Tuesday, November 27, 2012

Observations from the Wesleyan/CenterPlan meeting

For a live blogging of the event, visit:


Just copy and paste that into your browser.

Over a hundred people from Wesleyan and the Middletown community met to hear CenterPlan's proposal for a new development on Washington Street.

The purpose of the meeting was to gauge the community's input on the proposed move of the bookstore. The overwhelming feeling of the audience was in opposition of the proposed plan to move Wesleyan's bookstore to this proposed location.

The primary concern was the issue of traffic, both car and foot traffic. Other issues were brought up, such as, Wesleyan would not control the bookstore property.


Lisa dipiro said...

There is all that Landon long lane they bought--- why can't they build what they want there????

Road2Mars said...

What about the bigger picture?

Widening Route 66 surely was a prelude to making a way for drivers to drive over the bridge to Portland or to get onto Route 9 without having to go through downtown Middletown.

The shortest route would be from the intersection of Washington Street and Newfield Street (Rte.3) through the North End to St. John's Church and the bridge and Route 9 approaches.

That would reduce traffic on Washington Street from Newfield Street to the river, setting the stage for a new story for that stretch and its environs.

Remember that if the old City Hall on Main Street had been preserved for another five or ten years, it would never have been demolished at all.

If the stately part of Washington Street can be preserved until the revised Route 9/Route 66 intersection is settled, it may be in the clear for another century.

cybermom said...

What should also be an important point in opposition to this project is that it is "spot zoning." Spot Zoning usually upsets an already complete community plan and is usually bad for the community as a whole.

Izzi Greenberg said...

To Road2Mars:

I can't tell from the tone of your comment whether you are serious or not, but I want to respond either way.

The quality of life for people who live in the North End and other sections of downtown is severely decreased because people driving through use our neighborhood as a commuting lane. Our downtown is a vibrant residential neighborhood that lives in conjunction with Main St. and the Washington St. corridor.

The fact that the city has allowed a prioritization of commuters over the health and safety of its residents is terrible. We don't need to go further down that road. We need to go backward and figure out how to move commuters through our city in a way that doesn't negatively affect our business community or our residents.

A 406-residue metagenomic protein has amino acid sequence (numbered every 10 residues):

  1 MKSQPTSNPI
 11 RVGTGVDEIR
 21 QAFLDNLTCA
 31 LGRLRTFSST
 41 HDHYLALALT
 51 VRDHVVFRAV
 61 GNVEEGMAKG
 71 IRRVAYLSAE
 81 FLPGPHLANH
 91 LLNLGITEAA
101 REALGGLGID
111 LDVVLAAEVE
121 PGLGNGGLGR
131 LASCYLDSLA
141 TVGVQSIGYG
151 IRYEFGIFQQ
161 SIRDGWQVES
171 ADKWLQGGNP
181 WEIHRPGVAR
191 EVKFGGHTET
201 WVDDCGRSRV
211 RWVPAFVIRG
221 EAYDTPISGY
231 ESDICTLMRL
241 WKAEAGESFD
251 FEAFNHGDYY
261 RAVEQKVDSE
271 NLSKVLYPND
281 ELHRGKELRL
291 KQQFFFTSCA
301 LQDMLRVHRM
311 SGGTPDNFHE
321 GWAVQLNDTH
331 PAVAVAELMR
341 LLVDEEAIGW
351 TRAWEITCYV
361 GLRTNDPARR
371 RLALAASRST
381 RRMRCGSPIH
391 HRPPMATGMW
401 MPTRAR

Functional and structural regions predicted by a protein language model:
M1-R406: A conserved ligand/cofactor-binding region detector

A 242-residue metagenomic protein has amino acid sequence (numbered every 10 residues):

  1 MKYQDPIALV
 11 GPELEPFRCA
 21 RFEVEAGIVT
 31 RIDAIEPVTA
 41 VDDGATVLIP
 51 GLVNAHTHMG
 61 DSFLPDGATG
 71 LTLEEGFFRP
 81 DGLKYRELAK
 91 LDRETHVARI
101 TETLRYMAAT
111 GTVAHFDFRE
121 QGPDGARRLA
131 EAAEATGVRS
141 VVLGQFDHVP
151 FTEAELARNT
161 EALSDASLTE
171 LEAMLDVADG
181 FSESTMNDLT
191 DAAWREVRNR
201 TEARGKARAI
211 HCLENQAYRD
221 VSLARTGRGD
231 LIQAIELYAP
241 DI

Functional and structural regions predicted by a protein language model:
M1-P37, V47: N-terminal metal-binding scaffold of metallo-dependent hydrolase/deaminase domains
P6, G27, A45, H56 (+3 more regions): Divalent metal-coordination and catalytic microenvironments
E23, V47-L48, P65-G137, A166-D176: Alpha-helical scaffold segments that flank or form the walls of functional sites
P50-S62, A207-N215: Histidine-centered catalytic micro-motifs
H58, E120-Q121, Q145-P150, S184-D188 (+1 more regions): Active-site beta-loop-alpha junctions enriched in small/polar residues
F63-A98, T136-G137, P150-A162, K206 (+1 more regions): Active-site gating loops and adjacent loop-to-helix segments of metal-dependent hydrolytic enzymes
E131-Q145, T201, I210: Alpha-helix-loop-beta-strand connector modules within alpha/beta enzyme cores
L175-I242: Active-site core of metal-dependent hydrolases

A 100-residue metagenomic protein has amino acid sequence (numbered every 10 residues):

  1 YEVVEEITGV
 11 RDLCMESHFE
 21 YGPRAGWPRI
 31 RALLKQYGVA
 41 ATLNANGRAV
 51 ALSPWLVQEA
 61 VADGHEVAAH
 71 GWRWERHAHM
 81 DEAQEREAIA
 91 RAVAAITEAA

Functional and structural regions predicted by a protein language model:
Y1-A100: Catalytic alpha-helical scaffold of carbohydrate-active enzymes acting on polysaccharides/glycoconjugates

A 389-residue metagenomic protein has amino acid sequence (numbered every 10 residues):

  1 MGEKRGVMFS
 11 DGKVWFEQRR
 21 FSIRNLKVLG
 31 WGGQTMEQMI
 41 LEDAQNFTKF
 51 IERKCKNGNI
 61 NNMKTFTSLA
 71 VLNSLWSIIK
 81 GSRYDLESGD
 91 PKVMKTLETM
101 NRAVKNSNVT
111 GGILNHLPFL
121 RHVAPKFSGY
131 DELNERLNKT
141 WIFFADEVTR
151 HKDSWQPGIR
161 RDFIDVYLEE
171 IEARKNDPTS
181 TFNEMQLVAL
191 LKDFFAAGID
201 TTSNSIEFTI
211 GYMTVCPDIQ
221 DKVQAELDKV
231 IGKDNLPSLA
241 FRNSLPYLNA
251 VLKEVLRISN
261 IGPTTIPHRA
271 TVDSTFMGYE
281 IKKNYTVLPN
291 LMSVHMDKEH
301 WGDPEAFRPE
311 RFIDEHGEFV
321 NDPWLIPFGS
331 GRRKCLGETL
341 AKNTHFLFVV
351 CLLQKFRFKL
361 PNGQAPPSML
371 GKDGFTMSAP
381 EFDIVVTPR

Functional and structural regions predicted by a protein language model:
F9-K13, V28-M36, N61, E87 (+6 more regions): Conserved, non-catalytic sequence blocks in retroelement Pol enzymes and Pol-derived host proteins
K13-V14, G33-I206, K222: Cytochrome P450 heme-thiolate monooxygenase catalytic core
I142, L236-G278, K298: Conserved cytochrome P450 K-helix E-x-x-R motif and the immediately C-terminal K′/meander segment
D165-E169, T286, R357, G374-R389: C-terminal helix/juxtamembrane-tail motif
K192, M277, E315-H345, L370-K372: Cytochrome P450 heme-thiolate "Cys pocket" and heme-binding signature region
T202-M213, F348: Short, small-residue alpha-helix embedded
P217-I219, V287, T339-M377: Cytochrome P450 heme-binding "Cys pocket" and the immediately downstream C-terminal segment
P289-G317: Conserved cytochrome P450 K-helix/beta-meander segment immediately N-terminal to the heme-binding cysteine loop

I would welcome a furthering of that discussion...if the proposed Washington St. development is a start to that, fine. If not, it still needs to be addressed.

We cannot have a safe, healthy downtown while we are allowing the needs of commuters to dictate policy and traffic patterns.

Jen Alexander said...

Dear Middletown Resident,

I noticed your comment listing the contact info for P&Z commissioners.

I didn't post it because I was worried that it gives the impression that P&Z commissioners are allowed to have outside conversations about any zoning proposals - which they are not. Any evidence that commissioners had been individually lobbied or approached might lead to grounds for dismissing a zoning decision if one party didn't like the outcome.

The contact info is publicly available, at
http://www.middletownplanning.com/Committees/PZ/pzmembership.html. But I wanted to be sure that we linked that information with a note that those in the public who want to comment on a zoning issue, or potential issue (there isn't any application yet in this case) should attend the public hearing of the P&Z commission. Another option is to send a letter and ask that it be distributed to every commissioner - so they all have the same information when making a decision.


-Jen Alexander

Middletown Eye (Ed McKeon) said...

Izzi, I think you're right, and I contend that the Washington Street development will make those traffic patterns worse for North End residents on Pearl and High Streets. I don't think the commuter plan suggested is based in reality, but the Washington Street development surely is. I hope you can rally NEAT support to fight against this development.


Anonymous said...

If they really wanted to gauge community input, they should have held this at a time when more people are home from work.

Jennifer Saines said...

Although I strongly oppose Centerplan's proposal for the Washington St. development, I too feel that this debate should direct us to discuss the issue of commuter traffic in all of our neighborhoods. I realize that in many cases we as residents may be powerless in the face of the state DOT; however, there is a lot that our city politicians, bureaucrats and state legislators can do to restore safety and civility to our streets and take them back from commuters and trucks. The first step is to acknowledge that the principal stakeholders in road design are not corporations, commuters, and delivery-truck drivers, but the people and small-business owners who live and work in the neighborhoods through which the roads pass. The second step is to engage with city residents and the local business community in a transparent, honest, and even-handed manner.

Anonymous said...

This is just a ploy by Wes to flip this property and get it off the books-

Izzi Greenberg said...

To Middletown Eye (Ed McKeon):

Just so you (and readers) are clear about NEAT's position and process...

NEAT has not taken any position on the potential Washington St. development. For an issue this large and nuanced, we decide on issues democratically based on discussion that happens at our meetings. We are meeting on Wednesday and will have multiple guests present to (hopefully) offer a balanced perspective to our members.